Friday, February 19, 2010

American Journey

The Old Excuse for Present Failure:
by Charles Krauthammer

In the latter days of the Carter presidency, it became fashionable to say that the office had become unmanageable and was simply too big for one man. Some suggested a single, six-year presidential term.

The president's own White House counsel suggested abolishing the separation of powers and going to a more parliamentary system of unitary executive control. America had become ungovernable.

Then came Ronald Reagan, and all that chatter disappeared.

The tyranny of entitlements? Reagan collaborated with Tip O'Neill, the legendary Democratic House speaker, to establish the Alan Greenspan commission that kept Social Security solvent for a quarter-century.

A corrupted system of taxation? Reagan worked with liberal Democrat Bill Bradley to craft a legislative miracle: tax reform that eliminated dozens of loopholes and slashed rates across the board — and fueled two decades of economic growth.

Later, a highly skilled Democratic president, Bill Clinton, successfully tackled another supposedly intractable problem: the culture of intergenerational dependency. He collaborated with another House speaker, Newt Gingrich, to produce the single most successful social reform of our time, the abolition of welfare as an entitlement.

It turned out that the country's problems were not problems of structure but of leadership. Reagan and Clinton had it. Carter didn't. Under a president with extensive executive experience, good political skills and an ideological compass in tune with the public, the country was indeed governable.

It's 2010 and the first-year agenda of a popular and promising young president has gone down in flames. Barack Obama's two signature initiatives — cap-and-trade and health care reform — lie in ruins. Desperate to explain away this scandalous state of affairs, liberal apologists haul out the old reliable from the Carter years: "America the Ungovernable." So declared Newsweek. "Is America Ungovernable?" coyly asked the New Republic. Guess the answer.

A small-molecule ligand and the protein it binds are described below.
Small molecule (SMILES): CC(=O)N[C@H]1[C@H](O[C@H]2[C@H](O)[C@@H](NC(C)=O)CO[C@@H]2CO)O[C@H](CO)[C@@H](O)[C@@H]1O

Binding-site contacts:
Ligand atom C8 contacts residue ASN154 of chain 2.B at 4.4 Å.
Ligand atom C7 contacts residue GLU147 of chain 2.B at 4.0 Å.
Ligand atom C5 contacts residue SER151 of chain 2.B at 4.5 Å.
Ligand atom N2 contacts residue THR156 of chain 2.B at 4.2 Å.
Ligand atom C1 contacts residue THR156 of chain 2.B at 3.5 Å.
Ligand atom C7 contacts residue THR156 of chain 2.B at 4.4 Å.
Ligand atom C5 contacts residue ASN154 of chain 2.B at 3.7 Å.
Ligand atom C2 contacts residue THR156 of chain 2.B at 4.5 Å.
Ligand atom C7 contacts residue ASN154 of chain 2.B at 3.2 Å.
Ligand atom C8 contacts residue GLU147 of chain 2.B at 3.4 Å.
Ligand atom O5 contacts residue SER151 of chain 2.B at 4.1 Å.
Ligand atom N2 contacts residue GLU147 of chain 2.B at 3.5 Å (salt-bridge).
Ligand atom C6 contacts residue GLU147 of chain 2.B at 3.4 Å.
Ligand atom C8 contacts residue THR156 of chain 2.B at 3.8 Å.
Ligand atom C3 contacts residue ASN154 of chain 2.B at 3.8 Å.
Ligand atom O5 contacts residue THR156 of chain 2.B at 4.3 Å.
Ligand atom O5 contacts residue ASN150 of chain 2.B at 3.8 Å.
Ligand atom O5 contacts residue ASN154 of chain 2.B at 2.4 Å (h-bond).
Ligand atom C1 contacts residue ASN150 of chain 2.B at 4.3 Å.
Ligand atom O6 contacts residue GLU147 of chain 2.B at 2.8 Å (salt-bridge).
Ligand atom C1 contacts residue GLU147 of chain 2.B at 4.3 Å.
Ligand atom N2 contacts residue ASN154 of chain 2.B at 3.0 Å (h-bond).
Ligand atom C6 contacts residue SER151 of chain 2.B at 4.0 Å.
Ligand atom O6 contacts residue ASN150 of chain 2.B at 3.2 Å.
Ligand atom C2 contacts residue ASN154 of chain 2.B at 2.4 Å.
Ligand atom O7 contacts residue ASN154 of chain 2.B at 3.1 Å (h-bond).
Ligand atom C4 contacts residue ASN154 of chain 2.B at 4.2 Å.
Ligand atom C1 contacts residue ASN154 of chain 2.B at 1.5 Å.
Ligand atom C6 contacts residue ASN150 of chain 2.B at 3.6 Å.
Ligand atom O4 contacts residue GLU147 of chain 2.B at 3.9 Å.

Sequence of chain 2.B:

The rage at the machine has produced the usual litany of systemic explanations. Special interests are too powerful. Filibusters stymie social progress. A burdensome constitutional order prevents innovation.

If only we could be more like China, pines Tom Friedman, waxing poetic about the efficiency of the Chinese authoritarian model, while America flails about under its "two parties ... with their duel-to-the-death paralysis." The better thinkers, bewildered and furious that their president has not gotten his way, have developed a sudden disdain for our inherently incremental constitutional system.

Yet, what's new about any of these supposedly ruinous structural impediments? Special interests blocking policy changes? They have been around since the beginning of the republic — and since the beginning of the republic, strong presidents, like the two Roosevelts, have rallied the citizenry and overcome them. (end Krauthammer)


The Tea Party movement in America is a grass roots cry for rational leadership at the national level. Barack Hussein Obama can't deliver it because he simply doesn't know how - or where to begin. His only job before politics was "community organizer" (rabble rouser). Our national reputation around the world is that of a country, poorly led. The Chicago Political Machine can't run Chicago without paid thugs and Illinois, which is bankrupt as California, is an example of epic failure.

The voters delivered the Democratic Party what it has been begging for: A Super Majority in the Legislature and a Utopian Socialist at the helm of state. And in a year, they spent more than George Bush did in the proceeding eight years with virtually nothing to show for it.

The Democrats shine a jaundiced eye on average Americans who can see plainly what they've done and bristle at the thought that their incumbent politicians (if polling is accurate) will be voted from office in November.


WoFat said...

The most important job in the world should have more stringent requirements.

Stephanie Faris said...

I've found in my time that it doesn't matter how lousy a President is, he's probably going to be around all 8 years. Same with Governors. Why? Because nobody good runs against an incumbent. Not in those high posts, anyway. They position themselves to run once that President's 8 years are up. We had a HORRIBLE governor in TN before the current one and even at the 4-year mark we knew he was horrible, yet nobody ran against him. I was stunned. I then realized what was going on.

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